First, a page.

Jump to content
IGNORED

Stacy: Brady Bunch Kids Had Measles, No Biggie


DomWackTroll
 Share

Recommended Posts

What I meant in the example about the costs of immunizations vs costs of medications for complications wasn't about the global profits from the vaccine vs overall profits from the medical treatments if the disease was caught. I was talking about the way it is seemed to be phrased --- the Dr. telling prospective patients that they, personally, will likely incur thousands of dollars in costs. Because they will almost certainly fall ill and will almost certainly have expensive complications. When this is just blatantly untrue.

I think it would be much more effective and more likely to have an actual impact on people's decisions about vaccines - particularly the measles vaccine -- if Dr.s instead said "The reason I think your child should get the shot is that while it's highly unlikely that your child would become so ill that they required extensive treatment -- if he is one of those unlucky ones he could develop an ear or eye complications, or pneumonia. While it's true that there is much less risk now of becoming blind or deaf or dying from these complications -- it's still a possibility because medications aren't always effective -- especially antibiotics, as you've probably heard, many strains of infections are now antibiotic resistant. Since your child has never even been on an antibiotic, he could also have allergic reactions we don't know about that would make it more difficult to effectively treat. So while it's true your child would probably be just fine if he got the measles, in my professional opinion it is safer to get the vaccine.additionally there are many people who are more likely to get very ill with measles who can't be vaccinated because they are immunocompromised. Or are infants too young to be vaccinated. So your child being vaccinated will possibly save someone else from serious problems. There are of course some risks from the vaccine. Here is what they are xxxxx. Here are the chances of getting them xxxxxx. As far as cost of the vaccine versus the cost of treatments, that's actually impossible to say, but these are the reasons that medically I feel it's a good idea.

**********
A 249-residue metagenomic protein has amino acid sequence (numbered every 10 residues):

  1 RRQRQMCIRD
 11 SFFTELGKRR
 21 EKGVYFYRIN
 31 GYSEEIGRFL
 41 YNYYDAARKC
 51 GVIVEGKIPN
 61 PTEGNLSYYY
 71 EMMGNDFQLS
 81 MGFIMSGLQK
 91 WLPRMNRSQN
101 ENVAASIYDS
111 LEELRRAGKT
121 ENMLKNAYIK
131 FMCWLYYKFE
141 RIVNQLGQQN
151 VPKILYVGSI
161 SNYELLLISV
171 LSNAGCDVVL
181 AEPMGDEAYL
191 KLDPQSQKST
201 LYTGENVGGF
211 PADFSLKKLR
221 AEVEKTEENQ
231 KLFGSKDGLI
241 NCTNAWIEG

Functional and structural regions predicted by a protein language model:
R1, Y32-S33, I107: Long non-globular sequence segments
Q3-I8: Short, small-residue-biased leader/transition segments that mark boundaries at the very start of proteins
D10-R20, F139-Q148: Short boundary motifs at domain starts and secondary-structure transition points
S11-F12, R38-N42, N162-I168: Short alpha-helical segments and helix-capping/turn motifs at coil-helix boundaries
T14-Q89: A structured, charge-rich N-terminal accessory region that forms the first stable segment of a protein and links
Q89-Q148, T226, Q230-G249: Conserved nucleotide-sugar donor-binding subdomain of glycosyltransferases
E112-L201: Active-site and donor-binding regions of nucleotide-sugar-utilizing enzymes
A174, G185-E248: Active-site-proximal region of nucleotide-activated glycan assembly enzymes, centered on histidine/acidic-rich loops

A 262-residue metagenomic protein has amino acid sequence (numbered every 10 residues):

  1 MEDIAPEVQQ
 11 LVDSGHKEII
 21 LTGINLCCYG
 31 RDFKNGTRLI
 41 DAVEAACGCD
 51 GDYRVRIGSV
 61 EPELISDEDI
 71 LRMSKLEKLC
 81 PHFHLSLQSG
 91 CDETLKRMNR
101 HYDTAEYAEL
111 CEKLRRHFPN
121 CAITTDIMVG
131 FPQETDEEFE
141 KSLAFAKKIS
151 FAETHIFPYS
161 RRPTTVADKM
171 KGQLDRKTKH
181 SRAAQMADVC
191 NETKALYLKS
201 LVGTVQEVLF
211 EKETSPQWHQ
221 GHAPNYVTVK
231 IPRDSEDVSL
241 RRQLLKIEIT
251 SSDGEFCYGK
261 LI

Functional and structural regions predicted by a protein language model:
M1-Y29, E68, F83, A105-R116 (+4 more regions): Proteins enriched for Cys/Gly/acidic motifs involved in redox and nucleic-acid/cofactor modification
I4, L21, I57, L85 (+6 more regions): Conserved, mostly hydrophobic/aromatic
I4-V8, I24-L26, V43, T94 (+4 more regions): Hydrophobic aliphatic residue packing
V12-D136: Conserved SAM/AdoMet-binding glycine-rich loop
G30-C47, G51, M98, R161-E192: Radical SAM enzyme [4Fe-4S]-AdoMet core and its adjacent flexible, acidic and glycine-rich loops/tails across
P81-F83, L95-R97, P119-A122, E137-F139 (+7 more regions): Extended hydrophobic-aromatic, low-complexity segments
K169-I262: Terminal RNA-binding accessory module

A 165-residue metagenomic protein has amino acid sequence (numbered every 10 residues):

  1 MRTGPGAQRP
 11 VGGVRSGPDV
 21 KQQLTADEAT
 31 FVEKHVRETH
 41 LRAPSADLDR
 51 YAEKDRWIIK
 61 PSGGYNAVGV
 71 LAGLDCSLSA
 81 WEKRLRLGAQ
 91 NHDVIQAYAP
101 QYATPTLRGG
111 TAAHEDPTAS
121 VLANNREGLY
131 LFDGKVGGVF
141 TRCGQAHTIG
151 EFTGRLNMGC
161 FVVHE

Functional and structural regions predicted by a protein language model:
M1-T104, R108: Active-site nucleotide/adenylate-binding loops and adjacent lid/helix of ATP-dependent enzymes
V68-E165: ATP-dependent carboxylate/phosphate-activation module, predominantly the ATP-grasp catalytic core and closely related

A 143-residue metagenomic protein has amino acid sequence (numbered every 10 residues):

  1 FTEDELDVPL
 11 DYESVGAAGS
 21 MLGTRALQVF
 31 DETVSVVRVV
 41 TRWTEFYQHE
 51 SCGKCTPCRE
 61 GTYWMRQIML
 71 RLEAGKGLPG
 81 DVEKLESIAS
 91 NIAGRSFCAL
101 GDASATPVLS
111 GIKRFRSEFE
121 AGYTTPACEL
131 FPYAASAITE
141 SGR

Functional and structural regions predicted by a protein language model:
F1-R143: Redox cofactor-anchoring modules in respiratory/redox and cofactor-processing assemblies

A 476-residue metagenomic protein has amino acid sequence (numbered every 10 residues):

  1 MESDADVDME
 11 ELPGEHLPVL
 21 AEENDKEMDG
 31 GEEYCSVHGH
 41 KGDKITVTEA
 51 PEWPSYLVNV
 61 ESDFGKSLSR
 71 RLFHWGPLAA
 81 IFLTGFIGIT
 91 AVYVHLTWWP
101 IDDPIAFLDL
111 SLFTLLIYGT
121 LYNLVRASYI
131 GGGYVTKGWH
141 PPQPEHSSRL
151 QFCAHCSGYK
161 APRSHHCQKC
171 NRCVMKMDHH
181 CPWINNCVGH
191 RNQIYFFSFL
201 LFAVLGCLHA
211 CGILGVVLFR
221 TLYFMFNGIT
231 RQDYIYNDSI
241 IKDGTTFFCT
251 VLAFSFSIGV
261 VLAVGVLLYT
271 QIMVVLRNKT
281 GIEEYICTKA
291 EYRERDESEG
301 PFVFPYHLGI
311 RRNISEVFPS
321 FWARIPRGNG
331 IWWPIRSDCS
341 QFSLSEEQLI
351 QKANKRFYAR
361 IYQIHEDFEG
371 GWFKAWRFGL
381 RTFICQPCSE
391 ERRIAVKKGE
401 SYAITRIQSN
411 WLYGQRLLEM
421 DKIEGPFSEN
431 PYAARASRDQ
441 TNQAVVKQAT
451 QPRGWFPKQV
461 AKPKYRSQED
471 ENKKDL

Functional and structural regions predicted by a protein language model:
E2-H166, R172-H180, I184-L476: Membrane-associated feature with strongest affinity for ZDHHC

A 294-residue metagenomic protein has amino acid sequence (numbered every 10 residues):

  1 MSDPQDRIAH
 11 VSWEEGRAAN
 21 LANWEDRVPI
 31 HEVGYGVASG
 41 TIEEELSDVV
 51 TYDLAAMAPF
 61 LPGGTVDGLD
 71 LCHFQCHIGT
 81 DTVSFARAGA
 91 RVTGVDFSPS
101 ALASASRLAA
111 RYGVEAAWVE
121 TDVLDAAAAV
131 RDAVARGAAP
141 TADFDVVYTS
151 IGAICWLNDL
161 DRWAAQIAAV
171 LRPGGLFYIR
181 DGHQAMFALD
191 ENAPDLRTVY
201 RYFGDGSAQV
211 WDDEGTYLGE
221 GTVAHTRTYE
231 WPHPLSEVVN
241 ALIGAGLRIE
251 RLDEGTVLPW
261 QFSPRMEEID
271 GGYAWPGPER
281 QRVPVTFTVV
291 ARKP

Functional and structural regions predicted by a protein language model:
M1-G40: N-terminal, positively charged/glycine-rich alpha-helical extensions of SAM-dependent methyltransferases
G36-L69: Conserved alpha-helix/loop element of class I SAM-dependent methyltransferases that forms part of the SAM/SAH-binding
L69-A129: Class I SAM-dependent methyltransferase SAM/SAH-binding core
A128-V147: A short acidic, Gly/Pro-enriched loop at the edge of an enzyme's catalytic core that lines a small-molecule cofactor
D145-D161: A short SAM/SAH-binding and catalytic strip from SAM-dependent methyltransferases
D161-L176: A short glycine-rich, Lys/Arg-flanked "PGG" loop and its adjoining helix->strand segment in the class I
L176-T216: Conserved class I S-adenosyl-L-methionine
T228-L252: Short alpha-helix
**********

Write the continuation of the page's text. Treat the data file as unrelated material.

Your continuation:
Yes it's long and detailed. And might lead to lots more discussion. But I think it would be more effective than the current CNN spin of : OMG!!!! Measles!!!You're all going to die!!!

Link to comment
Share on other sites

  • Replies 110
  • Created
  • Last Reply

Top Posters In This Topic

  • Mama Mia

    7

  • Miggy

    5

  • DuggarsTheEndIsNear

    12

  • August

    5

I guess my concern with the chicken pox vaccine is that it apparently doesn't make a person totally immune, so you end up with people who avoid chicken pox as kids, only to end up getting it as an adult when its a lot worse.

This was my concern too. As I posted on a Duggar vaccine thread earlier, given that it's a relatively new vaccine there have been limited long-term studies. However, the data that is available shows that those who have had the chicken pox vaccine but still catch it have only mild cases of the disease. This was true even for those who caught it as teens or adults when there are usually increased risk of complications. One dose was nearly 100% effective in preventing serious complications even though it was only like 85% effective in preventing the disease. That was the information that took me off the fence on getting the vaccine for my children.

Also, initially they only gave one dose of the vaccine. Since they've started giving a booster between 4-6yrs they've found the "breakthrough" cases have diminished dramatically. (I think it's 95% effective after 2 doses but I forget the exact percents.)

Link to comment
Share on other sites

That is awful and very, very strange. According to the CDC, before the vaccine about 4 million people a year used to get chickenpox, out of those 4 million about 100 died from complications.

That's a .00000025 chance of dying. That 4 of your cousins were fatalities is incredible. Personally, if I were you, I'd be trying to find out what the hell happened -- because that seems like it must be a genetic condition that could also mean a susceptibility to other problems.

Actually, it's 0.000025, or 0.0025%. Still a very small number. How many other children suffered serious complications, though?

Link to comment
Share on other sites

Actually, it's 0.000025, or 0.0025%. Still a very small number. How many other children suffered serious complications, though?